The pandemic and politics and rise in angry internet culture also contribute. And if you didn't know, humans have a "negativity bias."

"Our responses to stress tend to be stronger in magnitude than responses to positive things," Anderson says. "Browsing the internet and seeing negative things can hijack our responses. Anger really narrows our attention on what makes us angry."

In that sense, anger is the antithesis of awe. As Anderson puts it: Awe broadens our attention to the world and "opens us up to other people and possibilities," he says. "When we're faced with daily hassles, when we experience something vast and awe-inspiring, those other problems aren't as big of a deal."

We Crave Awe in Spite of Ourselves

An awful lot of us are out there seeking awe, knowingly or not.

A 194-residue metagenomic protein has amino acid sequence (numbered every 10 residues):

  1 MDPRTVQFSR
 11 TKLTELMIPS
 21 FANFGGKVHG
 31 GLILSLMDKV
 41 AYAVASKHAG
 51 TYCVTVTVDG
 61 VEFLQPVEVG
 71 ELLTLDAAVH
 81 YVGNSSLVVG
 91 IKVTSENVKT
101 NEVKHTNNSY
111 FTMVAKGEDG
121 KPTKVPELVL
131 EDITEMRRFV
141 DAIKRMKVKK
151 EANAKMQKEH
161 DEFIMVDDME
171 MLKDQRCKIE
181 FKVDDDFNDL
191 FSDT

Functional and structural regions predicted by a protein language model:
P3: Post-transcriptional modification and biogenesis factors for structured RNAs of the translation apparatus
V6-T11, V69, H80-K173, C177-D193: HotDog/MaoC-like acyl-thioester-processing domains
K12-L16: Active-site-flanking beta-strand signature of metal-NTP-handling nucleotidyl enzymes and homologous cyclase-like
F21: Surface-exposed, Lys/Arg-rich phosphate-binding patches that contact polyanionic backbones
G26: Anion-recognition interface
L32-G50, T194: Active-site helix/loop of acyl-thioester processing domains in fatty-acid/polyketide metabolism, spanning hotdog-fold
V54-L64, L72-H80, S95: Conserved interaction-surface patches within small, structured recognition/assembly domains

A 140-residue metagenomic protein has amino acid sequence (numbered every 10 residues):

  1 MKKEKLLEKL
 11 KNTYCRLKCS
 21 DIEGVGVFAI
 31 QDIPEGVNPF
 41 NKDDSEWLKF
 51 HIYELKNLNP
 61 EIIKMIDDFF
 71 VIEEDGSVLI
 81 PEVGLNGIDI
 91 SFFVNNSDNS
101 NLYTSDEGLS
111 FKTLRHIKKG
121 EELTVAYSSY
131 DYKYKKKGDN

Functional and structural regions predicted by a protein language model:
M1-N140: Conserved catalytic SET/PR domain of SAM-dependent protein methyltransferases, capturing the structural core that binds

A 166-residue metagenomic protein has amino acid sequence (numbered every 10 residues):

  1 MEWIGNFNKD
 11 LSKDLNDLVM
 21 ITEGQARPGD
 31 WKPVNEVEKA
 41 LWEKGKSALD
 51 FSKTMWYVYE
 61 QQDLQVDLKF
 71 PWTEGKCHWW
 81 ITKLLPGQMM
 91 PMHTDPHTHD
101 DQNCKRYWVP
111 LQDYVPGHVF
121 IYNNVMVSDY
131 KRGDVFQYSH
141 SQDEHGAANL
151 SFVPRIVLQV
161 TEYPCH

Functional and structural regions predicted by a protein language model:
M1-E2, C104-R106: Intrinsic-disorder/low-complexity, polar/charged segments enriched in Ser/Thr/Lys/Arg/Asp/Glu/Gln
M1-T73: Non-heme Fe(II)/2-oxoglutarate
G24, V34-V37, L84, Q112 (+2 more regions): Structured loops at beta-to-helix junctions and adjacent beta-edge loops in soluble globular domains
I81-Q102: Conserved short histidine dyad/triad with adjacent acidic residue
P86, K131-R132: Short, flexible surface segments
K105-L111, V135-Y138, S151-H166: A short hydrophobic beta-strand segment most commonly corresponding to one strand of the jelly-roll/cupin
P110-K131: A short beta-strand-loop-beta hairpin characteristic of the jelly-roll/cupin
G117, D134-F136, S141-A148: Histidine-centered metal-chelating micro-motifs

People have been stopping at scenic overlooks and climbing local peaks since forever, but let's start with record-setting attendance at the most basic and accessible source of natural awe we have in the US: national parks.

In 2022, 68% of the 312 million visitors sought out nature-based or recreational park activities (as opposed to historical or cultural activities). Even though a rise in national park visits in 2021 and 2022 could be attributed to pandemic-related behavior (the need for social distancing and/or the desire to get outside), people were flocking to parks prior to COVID-19. In fact, 33 parks set visitation records in 2019; 12 did so in 2022.

We also seek awe in man-made spectacle. Consider annual visitor numbers for the following: